The Trudeau government has announced it worked with airlines to consider requiring “digital identity documents” and biometric data like facial recognition for pre-aircraft boarding requirements.
A May 14 statement published in the Canada Gazette on Regulations Amending the Secure Air Travel Regulations and the Designated Provisions Regulations details how the Department of Public Safety and Emergency Preparedness discussed the proposed requirements during an air travel stakeholder exercise.
“In accordance with (Public Safety’s) Forward Regulatory Plan 2021–2023, the need to update the (Secure Air Travel Regulations) to offer more options to travellers and the industry to meet pre-aircraft boarding identity verification requirements through innovation was also considered during the stakeholder consultation exercises,” said the statement.
“This includes digitized identification documents, digital identity documents and biometric travel documents.”
“Biometric travel documents” were defined by Public Safety as “electronic identification documents that use biometric identifiers (such as facial recognition)” among other things.
The government also noted that four unidentified air carriers were planning to implement the “innovative identity management solutions” soon.
“While four air carriers confirmed their intent to implement innovative identity management solutions in the short to medium term, no specific immediate change has been identified for the (Secure Air Travel Regulations),” the statement claimed.
Testing to introduce facial recognition screening into Canada’s airports has been ongoing since as early as 2016.
Last year it was revealed that the Liberal government secretly scanned the faces of millions of unsuspecting travellers at Toronto Pearson International Airport in 2016. According to the Globe and Mail, 31 cameras were used to spy on travellers.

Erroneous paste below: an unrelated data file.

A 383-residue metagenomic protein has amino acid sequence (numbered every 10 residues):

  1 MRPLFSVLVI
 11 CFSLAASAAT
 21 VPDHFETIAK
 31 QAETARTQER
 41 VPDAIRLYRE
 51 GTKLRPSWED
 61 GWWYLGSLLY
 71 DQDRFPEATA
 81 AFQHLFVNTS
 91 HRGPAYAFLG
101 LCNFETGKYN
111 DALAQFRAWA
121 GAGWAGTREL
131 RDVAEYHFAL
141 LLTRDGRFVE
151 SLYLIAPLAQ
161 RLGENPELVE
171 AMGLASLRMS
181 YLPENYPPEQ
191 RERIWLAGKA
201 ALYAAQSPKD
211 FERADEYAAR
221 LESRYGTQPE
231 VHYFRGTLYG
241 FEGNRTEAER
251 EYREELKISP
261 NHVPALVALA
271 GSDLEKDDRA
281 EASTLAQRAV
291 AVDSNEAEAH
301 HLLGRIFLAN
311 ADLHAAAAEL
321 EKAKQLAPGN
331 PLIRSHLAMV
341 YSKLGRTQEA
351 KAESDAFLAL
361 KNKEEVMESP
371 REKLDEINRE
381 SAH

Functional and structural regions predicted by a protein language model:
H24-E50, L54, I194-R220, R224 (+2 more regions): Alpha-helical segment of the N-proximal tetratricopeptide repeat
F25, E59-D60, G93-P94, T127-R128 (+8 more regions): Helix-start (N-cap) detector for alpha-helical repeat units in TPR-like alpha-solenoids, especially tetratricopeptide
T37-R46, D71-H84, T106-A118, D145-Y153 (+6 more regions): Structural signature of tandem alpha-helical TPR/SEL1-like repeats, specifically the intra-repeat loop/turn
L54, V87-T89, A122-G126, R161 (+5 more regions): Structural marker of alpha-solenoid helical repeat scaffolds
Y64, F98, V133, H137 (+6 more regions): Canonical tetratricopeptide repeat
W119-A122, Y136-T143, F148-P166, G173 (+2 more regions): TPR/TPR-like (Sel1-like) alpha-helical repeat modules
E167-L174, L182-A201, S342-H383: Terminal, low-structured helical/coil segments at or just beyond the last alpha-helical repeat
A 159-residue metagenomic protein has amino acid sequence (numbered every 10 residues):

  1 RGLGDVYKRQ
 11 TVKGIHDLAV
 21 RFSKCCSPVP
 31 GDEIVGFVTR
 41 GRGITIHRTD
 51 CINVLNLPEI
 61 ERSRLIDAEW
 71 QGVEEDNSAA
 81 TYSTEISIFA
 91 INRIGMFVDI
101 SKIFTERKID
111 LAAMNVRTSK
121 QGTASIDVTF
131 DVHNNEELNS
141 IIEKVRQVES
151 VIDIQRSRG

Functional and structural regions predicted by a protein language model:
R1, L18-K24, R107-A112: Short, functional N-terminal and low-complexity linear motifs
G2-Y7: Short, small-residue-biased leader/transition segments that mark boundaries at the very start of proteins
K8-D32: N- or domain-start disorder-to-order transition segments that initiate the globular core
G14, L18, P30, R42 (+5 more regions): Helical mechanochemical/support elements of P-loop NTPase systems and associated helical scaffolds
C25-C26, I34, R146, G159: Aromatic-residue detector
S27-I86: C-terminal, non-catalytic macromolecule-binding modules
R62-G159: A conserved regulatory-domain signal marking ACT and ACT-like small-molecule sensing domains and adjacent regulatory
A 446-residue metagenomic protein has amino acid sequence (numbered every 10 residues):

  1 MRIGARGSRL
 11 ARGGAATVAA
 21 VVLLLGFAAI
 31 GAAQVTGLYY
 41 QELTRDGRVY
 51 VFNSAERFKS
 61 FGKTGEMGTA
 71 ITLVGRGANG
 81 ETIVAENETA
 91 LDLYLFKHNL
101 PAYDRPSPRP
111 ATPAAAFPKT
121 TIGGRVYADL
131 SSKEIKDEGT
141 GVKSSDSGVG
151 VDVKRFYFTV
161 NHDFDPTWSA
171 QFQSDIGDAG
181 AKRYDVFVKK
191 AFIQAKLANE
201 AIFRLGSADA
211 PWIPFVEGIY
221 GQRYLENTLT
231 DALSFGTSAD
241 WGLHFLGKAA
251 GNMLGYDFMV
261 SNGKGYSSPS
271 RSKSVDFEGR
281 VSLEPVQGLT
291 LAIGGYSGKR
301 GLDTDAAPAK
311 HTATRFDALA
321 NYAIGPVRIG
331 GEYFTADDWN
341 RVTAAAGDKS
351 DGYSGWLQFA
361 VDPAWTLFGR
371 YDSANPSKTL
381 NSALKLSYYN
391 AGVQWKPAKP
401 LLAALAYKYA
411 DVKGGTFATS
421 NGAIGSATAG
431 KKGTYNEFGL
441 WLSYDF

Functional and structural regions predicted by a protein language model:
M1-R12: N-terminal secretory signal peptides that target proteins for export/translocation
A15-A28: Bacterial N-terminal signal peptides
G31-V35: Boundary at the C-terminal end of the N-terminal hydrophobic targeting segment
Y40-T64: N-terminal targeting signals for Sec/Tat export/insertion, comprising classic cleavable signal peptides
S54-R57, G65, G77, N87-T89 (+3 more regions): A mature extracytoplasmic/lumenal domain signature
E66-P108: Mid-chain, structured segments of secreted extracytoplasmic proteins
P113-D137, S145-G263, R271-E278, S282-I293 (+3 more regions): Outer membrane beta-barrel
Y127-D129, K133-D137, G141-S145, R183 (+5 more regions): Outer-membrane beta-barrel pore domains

The photos were then matched with a 5,000-person data set of prior deportees to find out if anyone was travelling using fake documentation. Up to 20,000 travellers a day had their faces scanned during the exercise.
Concerns have also been raised about the federal government implementing a digital identity program. The Canadian government, Air Canada and two Canadian airlines have signed onto the World Economic Forum’s “Known Traveller Digital Identity” program.
Conservative MP and leadership candidate Leslyn Lewis has recently blasted the program, calling it “incredibly concerning.”
As exclusively reported by True North, in February a federal panel event featuring Senior Assistant Deputy Minister for Innovation, Science and Economic Development Francis Bilodeau discussed using digital identities to track Canadians for future vaccinations and to find people who have yet to receive their booster shot.